Root Guard Concept and Implementation

By | July 1, 2017

Root Guard is a layer 2 security mechanism designed to protect the “Root Bridge” and ensure it remains as the “Root” in the spanning tree topology. Root guard can protect against mis-configurations and mitigate MiM type attacks.

Lets say in the topology below “SW-1” has been elected as the “Root Bridge” with the default priority of 32768 however its MAC address is lower than “SW-2” what’s there to prevent “SW-2” or another switch that is plugged into the network with a lower “Bridge-ID” from becoming the root? Nothing….

This can have severe consequences – if a mis-configuration occurs it will impact the network performance, alternatively a malicious user could perform a MiM type attack making themselves the “Root Bridge” they could then route traffic through them while capturing data.



Root Guard to the Rescue!

Root Guard says If a superior BPDU (with a lower bridge-id) claiming to be the root bridge comes in on ports its configured on, it will place those ports into a loop inconsistent state (not err-disabled) thus preventing an STP topology change.  The port will remain down only for that switch/switches coming in on the violating port until the issue is resolved, or the device is restored as not being the root. Once superior BPDU’s stop coming in, the connection is restored automatically.

Root Guard is normally configured on the root bridge itself, or on the distribution switches. Cisco recommends you put it on the root bridge and protect that guy. you could put it on access switches but it all depends on how much you trust your admins.

 Configuration Example

In the example below, “Core-SW” is the “Root Bridge” with a default priority of 32769, and a lower MAC of 400. We will take a look at configuring “Root Guard” on the “Core-SW” we will then manually configure “SW-1” with a lower “Bridge-ID” and observe how “Root Guard” behaves.

The topology has been setup using GNS3

Step 1: Lets verify the current STP topology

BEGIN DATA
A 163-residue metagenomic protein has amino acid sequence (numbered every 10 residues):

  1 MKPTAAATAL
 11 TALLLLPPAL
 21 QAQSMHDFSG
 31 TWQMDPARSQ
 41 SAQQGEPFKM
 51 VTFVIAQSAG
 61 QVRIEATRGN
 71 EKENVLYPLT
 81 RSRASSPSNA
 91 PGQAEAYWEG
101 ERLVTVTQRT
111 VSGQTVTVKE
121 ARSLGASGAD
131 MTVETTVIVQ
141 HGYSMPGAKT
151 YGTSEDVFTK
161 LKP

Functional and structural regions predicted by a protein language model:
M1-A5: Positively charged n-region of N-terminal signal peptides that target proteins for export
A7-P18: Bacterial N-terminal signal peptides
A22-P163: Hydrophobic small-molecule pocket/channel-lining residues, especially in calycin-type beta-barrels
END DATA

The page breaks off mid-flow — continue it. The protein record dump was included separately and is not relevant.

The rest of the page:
#show spanning-tree

We can see that “Core-SW“ is running RSTP and it has a default priority of “32769” its MAC address is ending in “0400” this switch is currently acting as the “Root Bridge”, all ports are in a forwarding state.



#show spanning-tree

“SW-1“ is also running RSTP and it has a default priority of “32769” its MAC address is ending in “0500” this switch knows the “Root Bridge” which is the “Core-SW”, “E0/1” is its root port back to the “Root Bridge”


Step 2: On both switches run debugging for spanning-tree so that we can review this information later.


#debug spanning-tree events



#debug spanning-tree events


Step 3: On the “Core-SW” configure “Root Guard” on interface “E0/0” to prevent superior BPDU’s from being received on this interface.

#conf t

#Int e0/0

#spanning-tree guard root

A syslog message will be displayed indicating “Root Guard” has now been enabled.


Step 4: Configure “SW-1” with a lower spanning-tree priority for the default VLAN 1 of 4096


#conf t

#spanning-tree vlan 1 priority 4096

Step 5: let’s take a look on the “Core-SW”, as expected “Root Guard” has blocked interface “E0/0” as it has received a superior BPDU from “SW-1” on this port.


Let’s take a look at the STP topology, we should see no change

#show spanning-tree

From the output below we can see that “Core-SW” is still the “Root Bridge” however interface “E0/0” has now been blocked by “Root Guard”


Take a look at the debug messages on “SW-1” we can see that upon setting its spanning-tree priority to 4096 it updated its role and became the “Root Bridge” it transitioned its “Root Port” to “Designated”. This has happened because the “Core-SW” blocked this device and as “SW-1” has no communication with the “Core-SW” it considers itself as the “Root Bridge”


Let’s take a look at the STP topology for “SW-1”,

#show spanning-tree

We can see that the “Root Bridge” is itself and all ports are now forwarding.


Step 6: Lets restore the priority on “SW-1” and take a look at how “Core-SW” responds.

#no spanning-tree vlan 1 priority 4096

Instantly we can see debug messages, first setting itself back to the default priority and then updating its roles according to the superior BPDU received from “Core-SW”


Let’s take a look at the debugging messages on “Core-SW” we can see that “Root Guard” has stopped receiving superior BPDU’s on interface “E0/0”and therefore is now unblocking the port. However, there seems to be a dispute, this will be due to both switches having the default Priority of “32769” the next step is for the switches to resolve this dispute is based on the lowest MAC address, in this case it will be the “Core-SW”


Let’s take a look at the STP topology on “Core-SW”

#show spanning-tree

We can see that “Core-SW” is still the “Root Bridge” and “E0/0” is now forwarding again.


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